• Enriched patient selection. Temple considers it acceptable to try to select study participants most likely to comply with and respond to treatment. Better understanding of the biological and genetic factors underlying a disease can help identify individuals more likely to benefitor less likely to be harmedfrom a therapy and thus improve chances of a study showing efficacy. Information on potential patient response can allow sponsors to conduct small studies of nonresponders and of those intolerant to standard therapy, which may be useful in showing a particular value of a new agent. There may be debate later about the generalizability of the study data, Temple acknowledges, but at least the sponsor gains assurance of some efficacy, which, he notes, is what Phase II is for.
  • Randomized withdrawal studies. Instead of initially assigning individuals to either a test or a placebo study arm, participants enter an open treatment study, and responders then are randomized to control or treatment. This approach is useful to assess long-term effectiveness and also is attractive for pediatric trials because it permits a shorter period without treatment. It also tends to be enriched with responders, again useful if the aim is to document an effect before proceeding with larger studies.
  • More dose-finding studies. Temple advises sponsors to examine a broad range of doses in early studies and to continue dose/response studies in larger Phase III trials that are better able to detect small differences in effect and provide useful information on safety. Early dose/response studies should be carried out in known responders to increase study sensitivity or in nonresponders to see if much higher doses have an effect on this population. It also would be useful to learn whether the typical dose-response curve represents increasing response in all patients, or if some patients have a full response to a low dose while others respond more to larger doses. These studies also can examine maintenance doses for long half-life drugs.

In its search for new tools and strategies to improve clinical trials, FDA supports efforts to identify new biomarkers and surrogate endpoints that can be linked with clinical outcomes. New imaging technologies may provide insight into the distribution, binding, and other biological effects of pharmaceuticals, which may lead to important biomarkers. FDA seeks to identify clinical trials under development that could address uncertainties and to explore further how pharmacogenomics and proteomics can help target responders, monitor clinical response, and serve as biomarkers of drug effectiveness.

1. See www.fda.gov/bbs/topics/news/2004/NEW01035.html.

SIDEBAR: Changes at CDER
To better handle these new challenges, FDA officials are exploring ways to reorganize staff and procedures. John Jenkins, director of CDERs Office of New Drugs (OND), is contemplating a reorganization of his six review offices.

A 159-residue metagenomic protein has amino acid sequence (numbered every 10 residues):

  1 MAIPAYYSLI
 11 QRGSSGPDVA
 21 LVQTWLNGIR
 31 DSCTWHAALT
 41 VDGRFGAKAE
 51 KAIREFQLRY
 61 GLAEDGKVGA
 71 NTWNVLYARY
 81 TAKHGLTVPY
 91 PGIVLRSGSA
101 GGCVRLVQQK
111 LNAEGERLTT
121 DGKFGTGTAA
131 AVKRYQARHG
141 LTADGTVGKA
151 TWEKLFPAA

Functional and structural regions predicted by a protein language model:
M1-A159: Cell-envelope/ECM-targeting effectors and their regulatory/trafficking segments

The current 10-year-old structure is based on clinical indications and product categories that no longer make sense in many cases, Jenkins notes. Some offices, such as the division of neuropharmacological drug products, are overloaded with applications, while others receive only a handful. The oncology office receives half of CDERs INDs (investigational new drug applications), but few NDAs. Jenkins expects to retain an indication-based structure, but to improve the logical groupings of the office to better balance the workload.

The changes at OND will involve integrating reviewers of applications for biotech therapies into this indication-based review structure. Staffers transferred to CDER last year from the Center for Biologics Evaluation and Review (CBER) currently remain in a separate new drug evaluation office. The plan is to add the oncology reviewers from CBER to the larger CDER oncology division and to disperse the others among CDER review groups.

CDERs Office of Pharmaceutical Science (OPS) also plans to reorganize how its Office of New Drug Chemistry (ONDC) reviews manufacturing data in applications. ONDC currently assigns review chemists to work directly with certain OND clinical review groups. With the emergence of new products that require special expertise to assess CMC data and manufacturing systems, OPS Director Helen Winkle seeks to establish more flexible review teams better able to adjust to changing work demands. ONDCs three chemistry review divisions now operate in silos, Winkle comments, and may lack specific expertise to address issues related to a new product. However, Winkle expects to leave intact OPS Office of Biotechnology Products, which houses former CBER staffers who conduct research and review the manufacturing portions of biotech therapy applications. While the clinical portion of biotech applications is fairly similar to that for drugs, the manufacturing sections are quite different.

These changes are likely to occur after much of CDERs staff moves to the newWhite Oak FDA office complex next year, a major change that will bring most drug, clinical, and chemistry reviewers under one roof for the first time in decades. Driving all these changes at CDER is pressure to maintain timely review processes despite increasingly tight resources.JW